Two days ago, the students had the unique opportunity to meet with Dr. Chris Geremia, a bison biologist with the National Park Service. Dr. Geremia came to our lodge and met with us after dinner to share a little of his story and the story of Yellowstone’s bison. He fielded lots of questions and engaged all of us with his passion and commitment to bison. Did you know that in 1902 there were just 23 wild bison left in Yellowstone? Bison have roamed this land since pre-historic times but modern humans almost drove them to extinction. An intensive management plan has returned their numbers to over 5,500. While this might sound like a success story, there are critiques who say there are just too many bison leading to the bison migrating out of the park and creating conflicts with ranchers and other landowners. There are concerns about the spread of brucellosis to livestock and on the hazing and culling of bison, the national mammal. You can learn more by listening to this podcast that explores all sides of the bison issue.
Dr. Geremia and Ecology Project International arranged for our students to spend two days in the field with members of the bison research team (Anna, Beth, Carly and Owen). Students learned about the research projects, field protocols, data collection, and most importantly, spent time with scientists learning about their work. These scientists were so open and sharing with our students, they discussed colleges, majors, job opportunities, different career avenues in environmental science, biology, wildlife ecology, and natural resources. Also, they were just superbly cool to hang out with on a bitterly cold, windy day in Yellowstone National Park even if we were collecting poop samples. Really, we hunted down bison and deer poop or scat as we like to say around here. You can learn an awful lot about an animal by investigating it's poop - what it ate, it's hormone levels, you can even do a DNA analysis!
This morning, we met up with Yellowstone superstar and wolf expert Rick McIntyre as the dawn broke over the Lamar Valley. Rick and his team (affectionately referred to as the wolfies) head out every day to track and observe the wolves of Yellowstone. We tracked him down at one site where he began to debrief us on the radio telemetry technique they use to find collared wolves. He shared some wonderful stories of wolves, the step dad who defended his adopted pups against much stronger alpha males, the strong female who took down a grizzly, and the sisters who ruled enemy packs. News came in that wolves had been spotted at Slough Creek, so we headed over there and sure enough we got to watch a black juvenile wolf chewing on a bison skull near the pack’s den up on the ridge. Here’s an opinion piece that gives you a real sense of Rick and his passion for wolves.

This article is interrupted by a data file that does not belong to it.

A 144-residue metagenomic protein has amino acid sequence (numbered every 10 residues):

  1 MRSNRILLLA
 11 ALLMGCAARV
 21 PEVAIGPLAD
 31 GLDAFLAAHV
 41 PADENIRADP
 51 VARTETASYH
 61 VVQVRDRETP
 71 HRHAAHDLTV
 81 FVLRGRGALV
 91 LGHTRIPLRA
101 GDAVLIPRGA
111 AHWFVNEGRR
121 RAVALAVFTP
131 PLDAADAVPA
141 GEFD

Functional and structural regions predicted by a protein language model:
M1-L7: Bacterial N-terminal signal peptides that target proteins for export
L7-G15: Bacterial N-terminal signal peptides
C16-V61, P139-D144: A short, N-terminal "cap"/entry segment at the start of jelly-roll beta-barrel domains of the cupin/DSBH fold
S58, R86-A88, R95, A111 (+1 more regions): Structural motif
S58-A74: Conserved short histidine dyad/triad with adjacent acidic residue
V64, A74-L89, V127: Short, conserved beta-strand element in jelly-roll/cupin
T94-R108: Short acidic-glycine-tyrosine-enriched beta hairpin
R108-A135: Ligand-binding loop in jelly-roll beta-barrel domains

By midmorning, we headed to the northwest corner of Yellowstone to learn about snow science. After snowshoeing in to a beautiful clearing, students dug snow pits to learn more about snow. It turns out snow science can help ecologists understand how animals live under the snow while being hunted from above and snow science can help predict avalanche risk. Students learned how to measure depth, density and hardness of snow.
We wouldn’t be Pirates if we didn’t end a lesson on snow science with a snowball fight.
About this Blog:
I am a former Teachers for Global Classrooms Fellow, a program of the U.S. Department of State. I have completed graduate level training in Global Education and traveled to Senegal in April with the program to explore their educational system. This blog is a piece of the global education guide I have created to support other teachers and students in globalizing their classrooms. My focus area is life and environmental science and understanding the interconnectedness of Earth. For more information on the fellowship please visit the IREX website.